"Yes, but we'll recover soon enough," Thundur responded. "Let us worry about that, will you?"

Leiytning muttered, "I'm more worried about your complaining."

Thundur didn't dignify a response. Instead, she only grabbed her brother's hand.

As she did, aura started to manifest; grey spiraling magic, with electric sparks spitting and making static noise. It grew and churned to the point that it looked lethal.

The next came as they raised this mess skyward. The magic fused to one ball, and a beam shot into the air. The clouds above turned from thin and white to a churning mass of grey and black, with the occasional spark.

The beam stopped, but the tiny storm above continued to grow and spread. Another result was the skin on either of the twins' hands; it had melted off, revealing the stocky bone and black sinews beneath. Timbur could tell the spell required much strength, but the two showed no other symptoms.

"That should scare them off," Thundur remarked, heading back. "The lightning will be drawn to tall metal structures, so their tents and artillery don't stand a chance. Built for destruction; rise and fall, simple as that."

Timbur nodded. "I'll stay here and keep an eye on things, just to make sure."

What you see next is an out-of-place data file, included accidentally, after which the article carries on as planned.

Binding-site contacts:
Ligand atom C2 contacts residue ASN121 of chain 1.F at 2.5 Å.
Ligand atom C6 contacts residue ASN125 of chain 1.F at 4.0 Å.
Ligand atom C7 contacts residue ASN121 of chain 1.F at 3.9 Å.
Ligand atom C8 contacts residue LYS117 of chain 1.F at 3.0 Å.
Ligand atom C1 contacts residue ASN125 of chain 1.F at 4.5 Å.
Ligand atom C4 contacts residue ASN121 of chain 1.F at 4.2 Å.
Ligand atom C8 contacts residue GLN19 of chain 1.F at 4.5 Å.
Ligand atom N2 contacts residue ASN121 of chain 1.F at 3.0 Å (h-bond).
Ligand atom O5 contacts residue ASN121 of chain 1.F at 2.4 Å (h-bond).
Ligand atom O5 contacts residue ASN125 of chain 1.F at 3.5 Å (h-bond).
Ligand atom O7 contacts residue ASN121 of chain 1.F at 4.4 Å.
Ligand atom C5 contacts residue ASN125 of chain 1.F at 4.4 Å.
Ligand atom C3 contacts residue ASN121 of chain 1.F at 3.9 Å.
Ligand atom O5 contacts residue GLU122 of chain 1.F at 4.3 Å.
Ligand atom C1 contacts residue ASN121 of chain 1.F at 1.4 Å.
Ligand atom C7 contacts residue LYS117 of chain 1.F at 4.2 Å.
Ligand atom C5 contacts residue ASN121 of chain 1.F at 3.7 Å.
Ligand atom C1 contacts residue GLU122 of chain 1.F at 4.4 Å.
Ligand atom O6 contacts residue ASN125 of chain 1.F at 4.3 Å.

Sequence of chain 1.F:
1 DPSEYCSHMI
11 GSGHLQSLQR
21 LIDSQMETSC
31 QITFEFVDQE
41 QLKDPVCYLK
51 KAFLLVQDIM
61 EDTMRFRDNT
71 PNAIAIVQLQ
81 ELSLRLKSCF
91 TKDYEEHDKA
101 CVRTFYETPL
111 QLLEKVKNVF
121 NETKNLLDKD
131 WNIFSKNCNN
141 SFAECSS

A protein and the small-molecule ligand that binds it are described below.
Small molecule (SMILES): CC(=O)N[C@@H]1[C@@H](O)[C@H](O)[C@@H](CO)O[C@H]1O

"Just be wary of stray warriors," Leiytning responded. "And don't fight any more than you can handle."

Timbur nodded. "Very well."

That being said, Leiytning started after Thundur, who stopped halfway down the rigid slope. Once her twin caught up, they both proceeded on. Naturally, Thundur was first to speak.

She sighed, "I wish sylphs weren't so finicky. Sometimes they're bringing the apocalypse and we brace for the worst, then they become completely inactive for months before bringing some other mayhem to light."

"It could be better that way," said Leiytning. "Should they attack consecutively, then we'd have no time to recover. Regardless, I do see your point."

Thundur only grunted. Leiytning didn't like that, of course. Even when Thundur looked empty of care for anything, he could tell very well that something was troubling her. It became easy after being bonded since birth, and rarely separated since.

"Be honest," he spoke, "What's the matter with you?"

Thundur shot him a glare. "Coming from you?"

"Exactly. You're supposed to be the paranoid one, so remaining silent would be far more concerning than if you told me."

Thundur rolled her eye. She was amused, even if it didn't show much.

"It really is nothing," she explained. "Trust me, if it wasn't, I'd tell you."

"That's the one thing I can't trust you to do," Leiytning muttered.

"Again, this coming from you?" Thundur retorted.

"Leave details out of it," Leiytning insisted.

Thundur crossed her arms. "It's just the Aubades' activity. I think..." She hesitated. "I'm not sure, but maybe I was warned about it."